It seems the litigation surrounding international disasters at sea follows a pattern. Abaunza’s current case, now in its 20th year––Abaunza himself has been on board since 1994––stems from one of the worst maritime disasters in history, in which approximately 4,000 people were killed. In December 1987, a crowded passenger ferry and an oil tanker collided off the coast of the Philippines; the tanker was carrying petroleum products belonging to Caltex, a brand controlled by Chevron. Abaunza was tapped to represent the company, which––because it merely owned the cargo on the vessel––denied liability for the accident. As of late 2007, the case was still pending in both the U.S. and the Philippines, held up over questions of jurisdiction.
Abaunza enjoys the intrigue of thorny maritime cases and the opportunities they afford for exposure to other cultures; if he didn’t, he would have given up the practice a long time ago, considering the stamina needed to get through cases that can drag on for more than a decade. “I’ve handled a number of multinational cases that have gone on for many years,” he says. “There are spurts of excitement and then a lot of tedious moments in between. But I really enjoy it.”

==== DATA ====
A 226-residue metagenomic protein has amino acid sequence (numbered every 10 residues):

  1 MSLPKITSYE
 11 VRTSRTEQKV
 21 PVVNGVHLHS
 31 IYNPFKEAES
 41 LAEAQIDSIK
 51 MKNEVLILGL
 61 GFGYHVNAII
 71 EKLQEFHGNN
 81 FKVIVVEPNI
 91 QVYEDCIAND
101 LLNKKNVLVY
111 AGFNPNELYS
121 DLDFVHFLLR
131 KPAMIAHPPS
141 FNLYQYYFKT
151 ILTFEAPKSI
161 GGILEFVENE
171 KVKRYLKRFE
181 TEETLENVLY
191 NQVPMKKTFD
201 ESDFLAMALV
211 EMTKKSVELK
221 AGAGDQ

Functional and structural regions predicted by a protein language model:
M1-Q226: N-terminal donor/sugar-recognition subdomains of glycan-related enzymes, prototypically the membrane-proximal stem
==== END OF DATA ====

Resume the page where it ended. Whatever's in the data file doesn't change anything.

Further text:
Despite the public disdain some of his clients have experienced, Abaunza takes a practical view of his role defending energy companies. “We’re simply looking for a just result in the legal system,” he says.
Abaunza says Liskow is doing quite well, with offices in Lafayette and Houston in addition to New Orleans. “That’s good news whenever you hear about a firm growing post-Katrina,” he says. “The city is making many signs of improvement, and I’m very happy to see that our lawyers are, almost without exception, staying here.”
Someone who spends so much time involved in maritime law might be expected to enjoy the sea––and Abaunza does. “I like fishing and I really enjoy going to the Caribbean and Hawaii on vacation,” he says. “But not enough to leave my farm.”
That’s right—although Abaunza is a maritime specialist, his real passion is firmly landlocked. “We have a little hobby farm about an hour from here in Mississippi,” he says, “and we go there when we can on the weekends and enjoy the outdoor work. It’s our stress relief. Our getaway to the farm and the work we do there is something we never want to give up.” Abaunza does much of the farm work on his 40 acres with his own tractor and chainsaw, and his wife, Carolyn, puts her skills as a master gardener to work on the grounds.
It’s a fine antidote to the pressures of international litigation. After all, when you’ve been working on one complicated case for decades, a little pastoral simplicity can do wonders. “From our deck you can see no other house,” Abaunza says. “We have a few cows, and their only job in life is to eat the grass so I don’t have to mow.”